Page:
Imagine the tulle fog hovering over the vast stretches of farmland, rolling onto the roads like a slow, heavy blanket. Imagine the traffic slowing and slowing. A big piece of farm equipment, ahead in the road – a backup of lights. This is brain fog.
Mine looks like this. I offer to make my daughter oatmeal. I have made oatmeal thousands of times in my lifetime. In this particular kitchen, I have made oatmeal for 20 years. I reach for a metal pot and I place it on the counter. I try to remember where the oatmeal is, and I remember it is in a jar on the counter. I open the drawer of measuring cups and can’t make sense of what I am looking for. I close the drawer all together and reach for a liquid measuring cup. I put two cups of water, pour it in the pot. I dry the cup. For a moment, I forget what I am doing. I like the tactile slipperiness of the cup and the towel rubbing inside of it. It’s like a big piece of farm equipment in the road. The lights are backing up. Other drivers are backing up and trying to decide how to go around. The lights are lost in the fog.
I place the measuring cup on the counter and get the oatmeal measured and in the 4 quart pot. Then I turn west, toward the window, toward the table with the idea the microwave might be this direction. (F+%&) I have never had a microwave west of the refrigerator. I spin around. The brain traffic is slowing. I move east in my kitchen toward the microwave and try to put the large pot in it. My brain has jumped the shark. Metal pots do no cook in the microwave.
I laugh at myself. Bad brain fog. Then place the pot on the stove. That was funny. I tried to cook a pot in the microwave. I sit down to have coffee and find something to read. It was interesting. I remember none of it. I hear the sizzle of boiling oatmeal and jump up to give it a stir.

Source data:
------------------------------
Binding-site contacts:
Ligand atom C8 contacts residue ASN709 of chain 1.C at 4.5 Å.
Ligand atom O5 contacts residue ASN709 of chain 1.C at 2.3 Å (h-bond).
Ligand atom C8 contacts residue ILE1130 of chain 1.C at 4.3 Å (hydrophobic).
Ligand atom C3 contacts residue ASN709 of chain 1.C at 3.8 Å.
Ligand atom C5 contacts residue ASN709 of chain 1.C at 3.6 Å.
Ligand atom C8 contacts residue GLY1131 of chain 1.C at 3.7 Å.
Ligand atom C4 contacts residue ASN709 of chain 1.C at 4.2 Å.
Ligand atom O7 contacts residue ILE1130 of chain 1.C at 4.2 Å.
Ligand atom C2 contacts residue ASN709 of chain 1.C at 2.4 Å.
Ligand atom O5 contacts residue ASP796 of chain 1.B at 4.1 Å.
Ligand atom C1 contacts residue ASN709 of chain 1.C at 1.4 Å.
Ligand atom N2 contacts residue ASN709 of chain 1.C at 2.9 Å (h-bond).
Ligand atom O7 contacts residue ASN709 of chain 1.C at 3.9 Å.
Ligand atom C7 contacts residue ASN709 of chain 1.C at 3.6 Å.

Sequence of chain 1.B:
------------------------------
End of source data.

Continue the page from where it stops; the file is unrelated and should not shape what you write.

“Oh yeah, the oatmeal,” I think to myself.
My daughter is working on the computer and asks me if I can help her with cutting and pasting a flyer for work. I really can’t do that today. I sit down and let the oatmeal rest. I read a story about a little girl being kicked out of school in Orinda. I remember that content because she is brown, the school is white, and it resonates for me. The fog continues to roll in. I forget the oatmeal and it turns to a cold solid. I see it and can’t remember when I started it. On the counter are bills for my mom’s estate. Stuff I have to process, write down, pay.
We eat a little cold oatmeal and talks about her flyers.
Today is infusion day for me. I’ll go to the Cancer Center in Sacramento and I’ll get a slow drip of a biologic medicine that will in turn, reduce the inflammation in my body. My frozen shoulder joint will move more and the fog will clear for a while.
My daughter watches me sit down and do nothing in a chair.
“Mom, when is your infusion?”
“Today at 1:00,” I say.
She says, “I’m going to leave you alone so you can rest.”
She knows there is nothing to do but wait. There is no blame to assign, no ghosts to appease. It’s brain fog. My family has watched it work on me for years.
Lupus does this. I work in spurts. There is no way to work or be productive with any schedule that does not honor it. Let the fog pass, slow down. Drive safely.
Stay away from the stove.